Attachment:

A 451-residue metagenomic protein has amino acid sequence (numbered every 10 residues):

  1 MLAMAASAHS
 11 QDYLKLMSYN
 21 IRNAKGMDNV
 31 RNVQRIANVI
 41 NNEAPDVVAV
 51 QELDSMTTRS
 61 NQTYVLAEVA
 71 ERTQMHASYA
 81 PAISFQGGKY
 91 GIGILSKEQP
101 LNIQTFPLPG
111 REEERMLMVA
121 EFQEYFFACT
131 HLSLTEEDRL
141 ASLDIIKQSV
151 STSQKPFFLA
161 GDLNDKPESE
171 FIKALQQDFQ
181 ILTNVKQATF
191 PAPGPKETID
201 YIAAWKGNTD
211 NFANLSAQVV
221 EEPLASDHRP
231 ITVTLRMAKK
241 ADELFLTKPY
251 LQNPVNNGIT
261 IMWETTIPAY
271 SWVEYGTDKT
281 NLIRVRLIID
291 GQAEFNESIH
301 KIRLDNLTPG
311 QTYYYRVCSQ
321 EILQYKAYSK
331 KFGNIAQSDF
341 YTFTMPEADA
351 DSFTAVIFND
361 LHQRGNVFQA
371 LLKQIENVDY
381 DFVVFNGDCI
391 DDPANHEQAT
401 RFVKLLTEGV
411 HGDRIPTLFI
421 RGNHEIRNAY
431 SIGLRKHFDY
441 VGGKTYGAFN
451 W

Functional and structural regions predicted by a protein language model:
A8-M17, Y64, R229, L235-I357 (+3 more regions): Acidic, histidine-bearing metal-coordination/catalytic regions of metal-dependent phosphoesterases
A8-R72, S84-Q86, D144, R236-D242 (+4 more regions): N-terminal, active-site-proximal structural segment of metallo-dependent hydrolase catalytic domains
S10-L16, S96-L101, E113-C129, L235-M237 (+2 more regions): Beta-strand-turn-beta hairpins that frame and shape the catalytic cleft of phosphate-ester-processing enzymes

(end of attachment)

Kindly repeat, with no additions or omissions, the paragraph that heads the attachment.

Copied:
A 451-residue metagenomic protein has amino acid sequence (numbered every 10 residues):